China-Central Asia Relations: A Reality Check
A guest lecture by Niva Yau organised by the Asian Studies Research Seminar.
As Central Asian states approach the 30th year of independence in 2021, this lecture examines the state of bilateral relations with China, a regional player of increased importance in the past decade. For the region, cooperation with China supported the rise of individual Central Asian leaders and induced a larger sense of independence from Russia. The Central Asian energy landscape has been oriented towards China and the Shanghai Cooperation Organization (SCO) provides a regional security structure. The regional presence of China has grown exponentially in the past decade, with the Belt and Road Initiative that drove Central Asian leaders ideologically closer to Beijing and lead to adaptation of China’s authoritarian technologies – opening the door to Chinese private security companies and a Chinese military base in Tajikistan (as it is called by the West), an anti-drug trafficking centre (as it is referred to by China). This guest lecture pays special attention to the bilateral dynamics from the perspective of individual Central Asian states in navigating relations with China.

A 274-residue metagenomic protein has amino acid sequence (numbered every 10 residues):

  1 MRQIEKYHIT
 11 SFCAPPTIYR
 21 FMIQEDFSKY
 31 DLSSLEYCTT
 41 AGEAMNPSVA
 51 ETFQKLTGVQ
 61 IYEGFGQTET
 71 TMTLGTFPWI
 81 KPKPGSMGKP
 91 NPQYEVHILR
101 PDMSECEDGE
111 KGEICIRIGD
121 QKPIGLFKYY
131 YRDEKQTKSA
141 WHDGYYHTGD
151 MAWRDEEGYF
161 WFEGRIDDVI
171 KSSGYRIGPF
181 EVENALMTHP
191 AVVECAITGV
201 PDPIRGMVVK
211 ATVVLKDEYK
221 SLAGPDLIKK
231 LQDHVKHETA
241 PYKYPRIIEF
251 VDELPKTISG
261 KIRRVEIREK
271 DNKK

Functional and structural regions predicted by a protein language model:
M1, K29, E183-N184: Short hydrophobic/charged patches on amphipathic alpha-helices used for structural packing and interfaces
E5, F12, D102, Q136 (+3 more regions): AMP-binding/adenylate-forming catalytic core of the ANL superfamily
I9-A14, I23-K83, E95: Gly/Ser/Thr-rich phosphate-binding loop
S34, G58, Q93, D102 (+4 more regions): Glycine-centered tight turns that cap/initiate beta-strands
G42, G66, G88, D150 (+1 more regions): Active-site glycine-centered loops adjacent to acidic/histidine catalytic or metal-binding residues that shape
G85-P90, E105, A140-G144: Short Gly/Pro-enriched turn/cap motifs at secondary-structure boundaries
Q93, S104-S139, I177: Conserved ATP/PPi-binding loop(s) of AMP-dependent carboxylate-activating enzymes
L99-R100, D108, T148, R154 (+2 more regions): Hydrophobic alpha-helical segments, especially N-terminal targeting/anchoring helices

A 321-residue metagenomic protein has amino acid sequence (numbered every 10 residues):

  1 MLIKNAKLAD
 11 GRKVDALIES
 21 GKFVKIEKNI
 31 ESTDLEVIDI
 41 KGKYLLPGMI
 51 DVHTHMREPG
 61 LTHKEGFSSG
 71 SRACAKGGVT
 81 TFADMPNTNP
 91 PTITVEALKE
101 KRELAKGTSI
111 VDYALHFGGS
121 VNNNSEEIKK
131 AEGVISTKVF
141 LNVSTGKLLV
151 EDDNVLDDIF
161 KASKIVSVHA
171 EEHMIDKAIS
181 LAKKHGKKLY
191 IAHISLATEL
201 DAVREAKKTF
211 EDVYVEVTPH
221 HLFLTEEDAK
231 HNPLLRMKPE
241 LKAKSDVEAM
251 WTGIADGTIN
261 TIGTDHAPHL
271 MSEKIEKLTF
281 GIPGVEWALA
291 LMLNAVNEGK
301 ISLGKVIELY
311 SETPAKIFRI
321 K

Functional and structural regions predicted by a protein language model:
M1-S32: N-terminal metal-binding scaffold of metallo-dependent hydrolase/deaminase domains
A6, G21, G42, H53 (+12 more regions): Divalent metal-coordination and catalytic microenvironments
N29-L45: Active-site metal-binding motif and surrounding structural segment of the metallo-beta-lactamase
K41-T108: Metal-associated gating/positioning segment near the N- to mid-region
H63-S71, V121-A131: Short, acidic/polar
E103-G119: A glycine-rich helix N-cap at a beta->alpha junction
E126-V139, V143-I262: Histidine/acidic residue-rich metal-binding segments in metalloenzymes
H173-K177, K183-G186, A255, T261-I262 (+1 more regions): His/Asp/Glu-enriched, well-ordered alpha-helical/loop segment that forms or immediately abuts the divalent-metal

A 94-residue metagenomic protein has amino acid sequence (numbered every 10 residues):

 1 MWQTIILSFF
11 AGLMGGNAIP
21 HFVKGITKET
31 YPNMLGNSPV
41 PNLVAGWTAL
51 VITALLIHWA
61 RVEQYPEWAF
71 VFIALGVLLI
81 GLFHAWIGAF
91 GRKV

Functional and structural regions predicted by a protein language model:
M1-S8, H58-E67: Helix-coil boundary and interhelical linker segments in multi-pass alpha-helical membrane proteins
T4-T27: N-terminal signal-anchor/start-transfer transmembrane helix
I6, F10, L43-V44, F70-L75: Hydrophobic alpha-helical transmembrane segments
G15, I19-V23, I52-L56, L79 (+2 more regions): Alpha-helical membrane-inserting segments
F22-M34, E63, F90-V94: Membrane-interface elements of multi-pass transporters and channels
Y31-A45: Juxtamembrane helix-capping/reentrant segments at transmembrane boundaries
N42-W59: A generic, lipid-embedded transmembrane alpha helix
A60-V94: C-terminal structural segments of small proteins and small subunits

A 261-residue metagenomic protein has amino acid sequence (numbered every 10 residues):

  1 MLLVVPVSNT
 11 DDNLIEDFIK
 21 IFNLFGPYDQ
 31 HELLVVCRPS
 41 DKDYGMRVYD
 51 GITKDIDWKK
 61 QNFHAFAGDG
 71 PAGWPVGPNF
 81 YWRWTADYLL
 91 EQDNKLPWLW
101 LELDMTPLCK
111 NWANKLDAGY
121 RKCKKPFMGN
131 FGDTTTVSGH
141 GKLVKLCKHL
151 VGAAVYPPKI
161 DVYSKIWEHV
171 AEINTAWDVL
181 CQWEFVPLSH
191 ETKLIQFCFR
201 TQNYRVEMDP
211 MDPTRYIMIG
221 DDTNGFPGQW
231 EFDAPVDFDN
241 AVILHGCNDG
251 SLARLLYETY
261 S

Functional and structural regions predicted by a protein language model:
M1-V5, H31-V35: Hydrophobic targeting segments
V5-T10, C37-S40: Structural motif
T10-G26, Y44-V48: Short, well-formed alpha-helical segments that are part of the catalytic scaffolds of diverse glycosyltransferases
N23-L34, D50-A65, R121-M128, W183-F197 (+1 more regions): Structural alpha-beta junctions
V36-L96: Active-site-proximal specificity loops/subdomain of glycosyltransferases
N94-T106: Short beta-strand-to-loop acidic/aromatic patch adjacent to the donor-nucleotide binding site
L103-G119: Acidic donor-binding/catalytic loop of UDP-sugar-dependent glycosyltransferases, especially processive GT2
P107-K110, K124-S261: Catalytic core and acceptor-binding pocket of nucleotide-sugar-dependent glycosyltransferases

Niva Yau is a resident researcher at the OSCE Academy in Bishkek and a fellow at the Foreign Policy Research Insistute in Philadelphia. Her works focuses on China’s foreign policy and trade in the western pheriphery, including Central Asia and Afghanistan. Originally from Hong Kong, Ms Yau has been based in Bishkek, Kyrgyzstan since 2018, and has recently been awarded the Albert Otto Hirschman prize for best political economy writing in 2020 by The Washington Post.